South African central bank holds key rate, fears inflation
Despite weak economic growth South Africa’s Reserve Bank opted to leave interest rates on hold on Thursday, fearing any move to stimulate the economy now could fuel inflation.
The bank left its key interest rate at 5.0 per cent, underscoring a growing quandary facing policymakers in Africa’s largest economy, who expect inflation to peak early next year.
Acknowledging the economic outlook had “deteriorated” the Pretoria-based bank nonetheless judged that the current level of stimulus was “appropriate.”
At the end of the meeting, bank governor Gill Marcus unpacked a litany of problems facing the economy.
“The domestic growth outlook has deteriorated, while the upside risks to inflation have increased,” Marcus said.
But, she added, the policy-setting committee did not discuss a rate cut at this time.
The central bank had been widely expected to stay the course, at what was its last meeting of the year.
But pressure is growing and many predict that the bank could make a move to cut rates early next year.
But it is far from clear that inflation will allow that to happen.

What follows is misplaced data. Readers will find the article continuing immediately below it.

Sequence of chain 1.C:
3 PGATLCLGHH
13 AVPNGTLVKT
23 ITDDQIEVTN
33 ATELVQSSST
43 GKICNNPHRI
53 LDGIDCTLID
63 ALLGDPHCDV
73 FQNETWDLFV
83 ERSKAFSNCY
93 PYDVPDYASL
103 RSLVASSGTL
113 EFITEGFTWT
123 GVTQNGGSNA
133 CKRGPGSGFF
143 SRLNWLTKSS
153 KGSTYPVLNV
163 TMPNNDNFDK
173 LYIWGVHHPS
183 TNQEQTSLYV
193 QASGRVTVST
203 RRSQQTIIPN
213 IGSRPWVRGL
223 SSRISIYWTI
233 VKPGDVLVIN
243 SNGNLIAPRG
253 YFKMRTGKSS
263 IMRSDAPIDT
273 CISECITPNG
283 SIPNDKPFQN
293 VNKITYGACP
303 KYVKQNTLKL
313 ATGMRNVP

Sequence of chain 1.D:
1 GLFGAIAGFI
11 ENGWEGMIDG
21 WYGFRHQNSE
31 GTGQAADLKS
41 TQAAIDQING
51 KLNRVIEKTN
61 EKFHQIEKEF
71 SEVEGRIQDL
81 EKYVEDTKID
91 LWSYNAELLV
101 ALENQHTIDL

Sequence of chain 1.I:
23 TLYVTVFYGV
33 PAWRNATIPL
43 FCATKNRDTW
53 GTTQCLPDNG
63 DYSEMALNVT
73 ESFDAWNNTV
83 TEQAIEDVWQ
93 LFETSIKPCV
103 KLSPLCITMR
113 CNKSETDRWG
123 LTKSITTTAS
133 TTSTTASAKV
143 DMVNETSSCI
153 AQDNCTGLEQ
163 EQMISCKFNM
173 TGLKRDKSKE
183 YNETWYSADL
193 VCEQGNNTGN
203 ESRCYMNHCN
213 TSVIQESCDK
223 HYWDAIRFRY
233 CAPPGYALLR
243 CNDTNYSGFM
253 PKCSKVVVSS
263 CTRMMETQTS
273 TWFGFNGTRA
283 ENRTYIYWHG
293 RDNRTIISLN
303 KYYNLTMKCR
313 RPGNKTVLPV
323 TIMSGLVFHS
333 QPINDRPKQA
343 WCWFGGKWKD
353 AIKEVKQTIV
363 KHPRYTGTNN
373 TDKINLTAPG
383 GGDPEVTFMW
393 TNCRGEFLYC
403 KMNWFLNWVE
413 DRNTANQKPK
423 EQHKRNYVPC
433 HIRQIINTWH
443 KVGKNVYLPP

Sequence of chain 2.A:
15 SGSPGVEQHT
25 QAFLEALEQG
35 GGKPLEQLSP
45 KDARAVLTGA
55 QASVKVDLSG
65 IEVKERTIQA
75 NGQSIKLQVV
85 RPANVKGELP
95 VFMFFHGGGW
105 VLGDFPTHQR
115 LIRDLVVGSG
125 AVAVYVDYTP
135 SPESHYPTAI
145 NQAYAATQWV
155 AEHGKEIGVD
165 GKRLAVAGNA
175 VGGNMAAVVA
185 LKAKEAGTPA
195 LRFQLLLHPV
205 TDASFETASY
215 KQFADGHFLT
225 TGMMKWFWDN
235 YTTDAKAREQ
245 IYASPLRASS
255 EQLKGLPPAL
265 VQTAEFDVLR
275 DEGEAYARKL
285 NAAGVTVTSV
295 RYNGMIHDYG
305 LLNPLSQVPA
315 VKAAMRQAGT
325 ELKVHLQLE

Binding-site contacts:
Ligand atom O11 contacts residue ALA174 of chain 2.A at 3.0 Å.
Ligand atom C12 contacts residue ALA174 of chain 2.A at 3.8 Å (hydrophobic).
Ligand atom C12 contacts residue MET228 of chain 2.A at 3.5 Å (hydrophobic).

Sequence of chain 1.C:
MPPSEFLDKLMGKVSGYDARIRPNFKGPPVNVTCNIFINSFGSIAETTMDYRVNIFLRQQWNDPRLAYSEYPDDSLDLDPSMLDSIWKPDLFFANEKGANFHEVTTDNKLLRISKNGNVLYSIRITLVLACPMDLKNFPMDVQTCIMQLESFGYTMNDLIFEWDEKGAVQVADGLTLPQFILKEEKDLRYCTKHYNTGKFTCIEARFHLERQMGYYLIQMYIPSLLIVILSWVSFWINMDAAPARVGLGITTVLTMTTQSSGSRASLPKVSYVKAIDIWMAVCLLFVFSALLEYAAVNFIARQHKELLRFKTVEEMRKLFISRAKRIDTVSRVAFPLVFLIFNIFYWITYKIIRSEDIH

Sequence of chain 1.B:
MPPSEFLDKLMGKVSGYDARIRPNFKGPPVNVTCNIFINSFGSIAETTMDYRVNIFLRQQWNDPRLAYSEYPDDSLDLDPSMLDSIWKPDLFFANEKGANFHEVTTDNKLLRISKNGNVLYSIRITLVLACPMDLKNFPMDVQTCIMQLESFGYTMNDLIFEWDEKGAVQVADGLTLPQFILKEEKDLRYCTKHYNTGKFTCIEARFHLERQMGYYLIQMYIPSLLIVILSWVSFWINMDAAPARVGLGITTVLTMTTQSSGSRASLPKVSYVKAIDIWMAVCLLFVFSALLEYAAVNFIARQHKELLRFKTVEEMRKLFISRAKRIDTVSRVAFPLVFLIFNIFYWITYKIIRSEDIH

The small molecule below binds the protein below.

On Wednesday, Statistics South Africa reported that inflation stood at an annualised rate of 5.6 per cent in October.
That is at the upper end of the bank’s three to six-per cent target for consumer prices.
Marcus predicted that consumer price inflation would run at 5.5 per cent next year and 5.0 per cent the year after, with a peak of 5.7 per cent in early next year.
Increases in food prices, which in October rose at the fastest rate since 1994 and a weakening rand both played a role.
South Africa is highly dependent on imports. A weaker currency increases the cost of many goods bought into South Africa, with the country effectively importing inflation.
But Marcus also warned a slew of generous pay settlements designed to end recent deadly strikes could push inflation up further and cause a “wage price spiral.”
But, she said, “the impact will be moderated to some extent by the inevitable job losses that are likely to accompany such increases in the context of a slowing economy.”